So how does this translate to running and endurance sports? It turns out that some people believe this boost in blood circulation can also help runners feel a boost in speed — and benefit them post-performance with a speedier recovery and prevent lactate build-up.
When to Wear Them: Depending on the results you’re going for, before, after or during a workout are all options. Runners who don them for races say they benefit from increased speed and even point to improved mechanics, and those looking for a speedy turnaround with muscle recovery say they wear them after or even pre-performance.
Who Wears Them: Most notably, Paula Radcliffe, and other professional long-distance runners, but overall, runners everywhere — newbies and veterans alike — are giving them a go.
Do They Work? The definition of “working” depends on the wearer and what she’s looking to get out of them. Studies are mixed. But three-time Ironman Anthony Ewing (Chicago, Ill.) swears by them for several reasons, including the aforementioned increased blood circulation during performance and the recovery benefits.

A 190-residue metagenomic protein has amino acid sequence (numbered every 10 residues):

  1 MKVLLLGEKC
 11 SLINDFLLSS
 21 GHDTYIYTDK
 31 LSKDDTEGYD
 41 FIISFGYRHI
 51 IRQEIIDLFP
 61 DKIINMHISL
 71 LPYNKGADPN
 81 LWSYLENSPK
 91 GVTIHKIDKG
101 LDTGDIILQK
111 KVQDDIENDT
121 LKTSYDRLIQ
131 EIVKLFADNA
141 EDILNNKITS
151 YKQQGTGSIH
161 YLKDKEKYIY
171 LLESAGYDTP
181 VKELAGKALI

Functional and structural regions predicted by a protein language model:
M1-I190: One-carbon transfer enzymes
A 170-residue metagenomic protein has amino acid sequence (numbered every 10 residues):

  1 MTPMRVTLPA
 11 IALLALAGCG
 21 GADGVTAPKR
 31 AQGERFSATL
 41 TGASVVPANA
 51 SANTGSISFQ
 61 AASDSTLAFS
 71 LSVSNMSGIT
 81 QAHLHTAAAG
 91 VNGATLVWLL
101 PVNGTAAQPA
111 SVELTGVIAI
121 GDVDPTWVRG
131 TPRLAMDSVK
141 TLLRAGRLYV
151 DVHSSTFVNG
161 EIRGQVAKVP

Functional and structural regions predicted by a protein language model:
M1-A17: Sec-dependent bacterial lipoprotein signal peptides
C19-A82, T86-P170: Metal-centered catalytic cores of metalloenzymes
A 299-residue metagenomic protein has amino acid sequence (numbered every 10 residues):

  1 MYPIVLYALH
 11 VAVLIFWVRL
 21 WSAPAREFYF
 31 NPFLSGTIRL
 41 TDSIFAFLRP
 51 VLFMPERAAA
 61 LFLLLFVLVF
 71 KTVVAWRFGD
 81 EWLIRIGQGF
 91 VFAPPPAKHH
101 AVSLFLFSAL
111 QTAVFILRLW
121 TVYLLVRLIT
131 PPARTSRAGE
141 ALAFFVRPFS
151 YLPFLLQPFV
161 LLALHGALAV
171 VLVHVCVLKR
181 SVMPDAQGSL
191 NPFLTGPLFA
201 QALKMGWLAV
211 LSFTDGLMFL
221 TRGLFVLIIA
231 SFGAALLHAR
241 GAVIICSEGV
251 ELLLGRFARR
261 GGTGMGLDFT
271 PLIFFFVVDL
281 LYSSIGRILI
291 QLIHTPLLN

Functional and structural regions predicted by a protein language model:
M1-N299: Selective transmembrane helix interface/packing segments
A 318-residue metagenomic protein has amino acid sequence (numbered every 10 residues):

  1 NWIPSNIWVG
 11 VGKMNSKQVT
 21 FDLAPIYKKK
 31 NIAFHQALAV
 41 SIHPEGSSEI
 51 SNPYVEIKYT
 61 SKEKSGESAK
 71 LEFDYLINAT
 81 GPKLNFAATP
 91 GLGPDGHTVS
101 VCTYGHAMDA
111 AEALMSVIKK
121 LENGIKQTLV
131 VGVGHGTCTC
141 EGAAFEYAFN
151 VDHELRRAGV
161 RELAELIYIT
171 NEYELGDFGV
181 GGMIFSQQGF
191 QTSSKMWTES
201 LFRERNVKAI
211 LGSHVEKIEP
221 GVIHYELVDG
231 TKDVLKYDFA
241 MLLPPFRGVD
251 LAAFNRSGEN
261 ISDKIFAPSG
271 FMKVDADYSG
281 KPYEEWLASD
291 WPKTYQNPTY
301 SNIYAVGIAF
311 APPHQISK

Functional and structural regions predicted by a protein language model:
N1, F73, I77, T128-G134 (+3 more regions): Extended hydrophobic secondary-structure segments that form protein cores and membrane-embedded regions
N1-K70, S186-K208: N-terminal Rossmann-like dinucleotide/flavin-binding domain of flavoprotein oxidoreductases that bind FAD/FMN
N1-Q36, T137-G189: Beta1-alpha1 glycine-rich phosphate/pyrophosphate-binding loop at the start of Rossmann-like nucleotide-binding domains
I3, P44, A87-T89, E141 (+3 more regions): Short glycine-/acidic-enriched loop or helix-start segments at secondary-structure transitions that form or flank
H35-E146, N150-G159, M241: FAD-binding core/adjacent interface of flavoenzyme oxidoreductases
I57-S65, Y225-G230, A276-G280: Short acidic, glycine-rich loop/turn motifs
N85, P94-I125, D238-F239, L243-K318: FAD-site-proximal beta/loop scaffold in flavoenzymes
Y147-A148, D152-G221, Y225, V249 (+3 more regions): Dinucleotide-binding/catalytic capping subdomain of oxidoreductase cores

But he also refers to the placebo effect, and the fact that runners are “creatures of habit” -- once a runner or athlete wears or does something that seems to benefit her performance, she tends to add it as a permanent step in her routine.
But for Ewing, compression socks are not necessarily the best fit for high school athletes.
“(High school athletes) tend to recover quicker and have less problems at that age with lactate build-up,” he said.
Instead, Ewing feels at high school level the priority should be placed on post-stretching, and some athletes may falsely consider the socks a replacement for this crucial step.
However, Paul Brettner, a coach of multiple sports at Vernon Hills ((Lake County, Ill.) isn’t so quick to dismiss the socks.
“If it gives them confidence during their performance, then I’d consider that working,” he said.
October, 24, 2011
By Brooke Ward | ESPN.com